NEW DELHI — The Indian air force (IAF) is studying present and future requirements for unmanned aerial vehicles in its fleet.
“We are ready to induct more drones in view of their capability to perform specific tasks on the borders,” says IAF training command chief Air Marshal Dhiraj Kukreja. “We can have more of them if the government sanctions additional funds, as there is a cost factor to it.”
Acquisition of the latest combat aircraft and warfare systems, including drones and missiles, is a continuous process.
As a remotely piloted vehicle, drones are flown at borders for collecting information on adversaries and relayed for further action.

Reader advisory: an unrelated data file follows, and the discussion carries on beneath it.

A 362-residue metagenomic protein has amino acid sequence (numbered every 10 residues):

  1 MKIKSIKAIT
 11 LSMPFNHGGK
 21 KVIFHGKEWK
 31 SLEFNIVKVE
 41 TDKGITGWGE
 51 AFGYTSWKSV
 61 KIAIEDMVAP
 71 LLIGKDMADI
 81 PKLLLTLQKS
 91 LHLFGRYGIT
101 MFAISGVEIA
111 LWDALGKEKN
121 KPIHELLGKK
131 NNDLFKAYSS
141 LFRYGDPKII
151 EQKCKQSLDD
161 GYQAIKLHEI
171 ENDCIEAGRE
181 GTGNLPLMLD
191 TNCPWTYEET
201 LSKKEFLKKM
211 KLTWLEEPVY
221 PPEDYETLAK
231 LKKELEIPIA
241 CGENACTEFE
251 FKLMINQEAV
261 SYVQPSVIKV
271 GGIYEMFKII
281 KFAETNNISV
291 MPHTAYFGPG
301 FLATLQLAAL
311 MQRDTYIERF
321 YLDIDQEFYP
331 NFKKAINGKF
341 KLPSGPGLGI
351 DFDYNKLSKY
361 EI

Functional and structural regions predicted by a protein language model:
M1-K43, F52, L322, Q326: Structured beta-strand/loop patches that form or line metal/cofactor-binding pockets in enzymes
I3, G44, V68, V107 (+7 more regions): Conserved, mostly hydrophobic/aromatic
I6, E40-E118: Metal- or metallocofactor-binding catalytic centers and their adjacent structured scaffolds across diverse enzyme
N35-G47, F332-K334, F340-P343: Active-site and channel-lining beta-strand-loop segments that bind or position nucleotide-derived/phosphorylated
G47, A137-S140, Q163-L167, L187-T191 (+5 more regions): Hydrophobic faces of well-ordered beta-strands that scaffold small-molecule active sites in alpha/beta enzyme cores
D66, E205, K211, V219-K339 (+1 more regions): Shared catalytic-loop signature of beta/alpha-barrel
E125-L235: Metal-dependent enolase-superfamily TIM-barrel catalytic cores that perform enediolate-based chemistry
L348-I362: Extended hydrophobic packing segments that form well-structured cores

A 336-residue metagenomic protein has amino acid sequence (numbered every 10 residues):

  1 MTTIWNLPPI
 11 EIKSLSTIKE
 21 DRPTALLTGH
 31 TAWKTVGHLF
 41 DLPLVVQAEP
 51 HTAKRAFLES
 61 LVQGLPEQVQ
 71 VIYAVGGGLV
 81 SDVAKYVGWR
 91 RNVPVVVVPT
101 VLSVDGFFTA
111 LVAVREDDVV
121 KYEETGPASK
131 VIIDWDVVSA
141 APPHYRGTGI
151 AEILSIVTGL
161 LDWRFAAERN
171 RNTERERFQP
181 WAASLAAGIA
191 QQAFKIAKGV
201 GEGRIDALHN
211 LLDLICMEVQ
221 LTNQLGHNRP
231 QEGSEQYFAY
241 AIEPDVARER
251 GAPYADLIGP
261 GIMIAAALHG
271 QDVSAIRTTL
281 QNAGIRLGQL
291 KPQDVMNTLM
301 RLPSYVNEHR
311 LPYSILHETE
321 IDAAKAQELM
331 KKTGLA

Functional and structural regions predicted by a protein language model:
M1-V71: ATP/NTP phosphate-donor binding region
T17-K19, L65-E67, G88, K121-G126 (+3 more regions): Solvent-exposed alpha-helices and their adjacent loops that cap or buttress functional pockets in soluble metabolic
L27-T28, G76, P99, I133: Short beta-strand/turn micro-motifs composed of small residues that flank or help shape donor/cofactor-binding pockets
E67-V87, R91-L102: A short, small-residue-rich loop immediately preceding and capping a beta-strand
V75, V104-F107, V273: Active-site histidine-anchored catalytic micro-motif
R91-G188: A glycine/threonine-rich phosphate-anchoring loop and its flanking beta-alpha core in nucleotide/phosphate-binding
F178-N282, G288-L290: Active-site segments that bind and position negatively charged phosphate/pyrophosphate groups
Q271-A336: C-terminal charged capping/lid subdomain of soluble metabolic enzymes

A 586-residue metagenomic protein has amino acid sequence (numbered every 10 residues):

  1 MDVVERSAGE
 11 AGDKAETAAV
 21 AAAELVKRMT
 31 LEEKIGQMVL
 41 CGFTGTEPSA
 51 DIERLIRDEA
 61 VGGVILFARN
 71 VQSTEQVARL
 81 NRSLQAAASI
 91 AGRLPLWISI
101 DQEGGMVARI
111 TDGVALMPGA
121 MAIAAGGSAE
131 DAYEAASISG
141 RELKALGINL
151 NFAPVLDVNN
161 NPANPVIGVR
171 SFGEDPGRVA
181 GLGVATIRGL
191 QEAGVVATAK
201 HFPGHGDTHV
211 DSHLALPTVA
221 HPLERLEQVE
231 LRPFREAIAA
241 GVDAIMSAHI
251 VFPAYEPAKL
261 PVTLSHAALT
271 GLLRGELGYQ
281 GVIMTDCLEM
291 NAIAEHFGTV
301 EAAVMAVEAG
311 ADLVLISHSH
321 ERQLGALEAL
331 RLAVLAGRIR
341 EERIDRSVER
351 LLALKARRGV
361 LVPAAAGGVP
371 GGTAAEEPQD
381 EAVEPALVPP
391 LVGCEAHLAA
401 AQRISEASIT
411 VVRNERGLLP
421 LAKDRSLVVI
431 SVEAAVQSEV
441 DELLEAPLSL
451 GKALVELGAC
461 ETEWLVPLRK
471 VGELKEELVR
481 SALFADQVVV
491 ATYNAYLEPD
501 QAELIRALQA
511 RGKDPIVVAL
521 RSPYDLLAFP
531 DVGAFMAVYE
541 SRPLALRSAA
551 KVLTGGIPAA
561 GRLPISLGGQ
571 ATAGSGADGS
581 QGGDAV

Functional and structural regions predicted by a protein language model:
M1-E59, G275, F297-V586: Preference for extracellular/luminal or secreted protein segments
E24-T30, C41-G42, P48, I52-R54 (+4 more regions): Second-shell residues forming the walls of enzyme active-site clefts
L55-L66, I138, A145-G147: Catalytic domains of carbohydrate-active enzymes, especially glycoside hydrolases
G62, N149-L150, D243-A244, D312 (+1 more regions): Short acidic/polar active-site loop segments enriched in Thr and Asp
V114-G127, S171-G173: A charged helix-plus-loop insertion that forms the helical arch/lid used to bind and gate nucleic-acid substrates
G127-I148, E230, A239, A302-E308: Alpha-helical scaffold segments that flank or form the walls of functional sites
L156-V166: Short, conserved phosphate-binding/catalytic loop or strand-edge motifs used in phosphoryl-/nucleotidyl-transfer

Israel manufactures a wide array of drones, including one of the largest and most advanced models in the world—the Heron TP Eitan—which costs an estimated $35 million.
With a wingspan of 26 meters (85 ft.) it is the size of a Boeing 737 passenger jet and can reach an altitude of 12,000 meters.
The IAF flies the Israeli-made Searcher II and Heron for reconnaissance and surveillance purposes.
About 100 Searchers are in operation on Indian borders in western, northern and eastern regions.
The air force also operates Lakshya as a towed aerial sub-target for live fire training.